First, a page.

Last year, I had just enough time to see Sully [review], and when I returned to work that night, I was rattled to say the least. I had to meet and greet the parents of my new students less than an hour after sobbing my way through the Miracle on the Hudson and I recall not really giving a damn about what anybody was saying.
This past Wednesday, a day shy of one year later, I managed to sneak in another flick before the dreaded Back-to-School Night kicked off. I wasn't the shell of a person I was in 2016, but my head clearly wasn't fully in the game (not that it ever is). See, it's hard to talk about some kid's future...
...when you've just spent two hours thinking about your own kid not having one.
Wind River, despite being set in the cold, hopeless dead of a snowstorm is an absolute f--king fireball of chaos and anguish. Anchored by men who've seen it all but don't say much, writer/director Taylor Sheridan's latest film is one of the best films I've seen in quite some time, and easily the highlight of the summer. But didn't you see it on back to school night, dickhead? Hey! Get that logic the f--k outta here.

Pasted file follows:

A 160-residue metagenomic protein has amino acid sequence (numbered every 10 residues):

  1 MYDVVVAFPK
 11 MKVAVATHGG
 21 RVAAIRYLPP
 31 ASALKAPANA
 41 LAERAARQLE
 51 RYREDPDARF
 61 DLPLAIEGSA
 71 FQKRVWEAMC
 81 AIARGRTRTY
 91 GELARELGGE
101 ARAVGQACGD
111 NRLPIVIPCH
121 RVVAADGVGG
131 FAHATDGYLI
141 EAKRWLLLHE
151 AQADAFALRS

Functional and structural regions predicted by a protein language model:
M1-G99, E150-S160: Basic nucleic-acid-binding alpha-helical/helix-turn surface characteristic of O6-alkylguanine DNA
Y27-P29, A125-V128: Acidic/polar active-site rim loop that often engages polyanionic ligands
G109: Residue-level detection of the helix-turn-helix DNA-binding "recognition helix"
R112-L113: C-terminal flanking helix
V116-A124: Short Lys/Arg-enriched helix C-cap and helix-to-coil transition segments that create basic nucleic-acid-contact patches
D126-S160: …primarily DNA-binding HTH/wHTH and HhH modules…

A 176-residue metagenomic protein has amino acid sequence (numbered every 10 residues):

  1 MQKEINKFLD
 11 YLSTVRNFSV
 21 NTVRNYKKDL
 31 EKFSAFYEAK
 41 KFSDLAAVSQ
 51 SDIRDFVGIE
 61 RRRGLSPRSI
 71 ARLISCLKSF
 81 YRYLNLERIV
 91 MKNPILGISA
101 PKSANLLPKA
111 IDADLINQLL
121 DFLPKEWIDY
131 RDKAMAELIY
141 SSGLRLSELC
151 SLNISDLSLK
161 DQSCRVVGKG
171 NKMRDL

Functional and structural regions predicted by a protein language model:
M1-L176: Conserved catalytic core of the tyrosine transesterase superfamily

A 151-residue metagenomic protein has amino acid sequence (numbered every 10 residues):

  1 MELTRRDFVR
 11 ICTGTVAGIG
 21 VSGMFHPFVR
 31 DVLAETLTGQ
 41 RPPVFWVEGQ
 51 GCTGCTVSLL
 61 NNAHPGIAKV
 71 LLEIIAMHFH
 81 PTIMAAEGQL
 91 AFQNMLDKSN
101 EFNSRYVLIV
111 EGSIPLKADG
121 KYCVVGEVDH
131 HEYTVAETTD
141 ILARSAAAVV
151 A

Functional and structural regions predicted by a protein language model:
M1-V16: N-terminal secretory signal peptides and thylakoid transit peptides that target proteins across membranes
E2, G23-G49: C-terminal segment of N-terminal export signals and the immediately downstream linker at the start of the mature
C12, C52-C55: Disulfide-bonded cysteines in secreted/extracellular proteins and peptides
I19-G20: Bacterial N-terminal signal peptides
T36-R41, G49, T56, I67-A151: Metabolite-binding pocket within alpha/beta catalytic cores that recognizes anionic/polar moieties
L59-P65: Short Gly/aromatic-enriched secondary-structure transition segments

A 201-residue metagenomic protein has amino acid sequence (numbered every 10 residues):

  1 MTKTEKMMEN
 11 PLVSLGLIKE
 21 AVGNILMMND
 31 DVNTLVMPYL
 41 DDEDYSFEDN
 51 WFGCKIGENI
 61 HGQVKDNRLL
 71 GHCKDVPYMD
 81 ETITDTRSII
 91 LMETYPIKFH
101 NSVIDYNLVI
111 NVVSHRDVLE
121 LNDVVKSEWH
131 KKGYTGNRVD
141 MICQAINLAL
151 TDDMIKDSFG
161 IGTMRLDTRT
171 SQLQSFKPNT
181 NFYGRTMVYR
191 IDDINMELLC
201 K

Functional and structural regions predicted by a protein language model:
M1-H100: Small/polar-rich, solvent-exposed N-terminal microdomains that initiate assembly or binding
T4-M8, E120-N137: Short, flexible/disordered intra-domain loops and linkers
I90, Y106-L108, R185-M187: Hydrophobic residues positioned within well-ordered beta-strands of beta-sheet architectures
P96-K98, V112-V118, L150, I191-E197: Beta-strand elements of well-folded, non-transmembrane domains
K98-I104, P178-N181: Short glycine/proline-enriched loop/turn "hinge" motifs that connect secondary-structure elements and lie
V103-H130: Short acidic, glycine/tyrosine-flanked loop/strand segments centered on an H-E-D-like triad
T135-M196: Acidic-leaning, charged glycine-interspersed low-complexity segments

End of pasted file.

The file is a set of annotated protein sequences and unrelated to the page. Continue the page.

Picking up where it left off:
I don't imagine working for the Fish and Wildlife Department is typically a life-or-death job (unless, you know, bears), but when Cory Lambert (Jeremy Renner, cementing his status as the absolute f--king man) is recruited by FBI agent Jane Banner (Elizabeth Olsen, incredible as always) to help with a homicide case, the body count has just begun. And while the people we'll lose along the way will certainly sting, it's the people that died along time ago that absolutely destroys us.
Cory is an expert tracker, with not only a vast knowledge of the unforgiving Wyoming landscape, but also an expert of many of the people that make their home on it. When Banner shows up to the Wind River Indian Reservation to investigate a homicide, it's pretty clear she ain't exactly dressed for this party. She's smart and incredibly resilient, but she's young. And these old men aren't exactly thrilled to be answering to a girl that's old enough to be their daughter.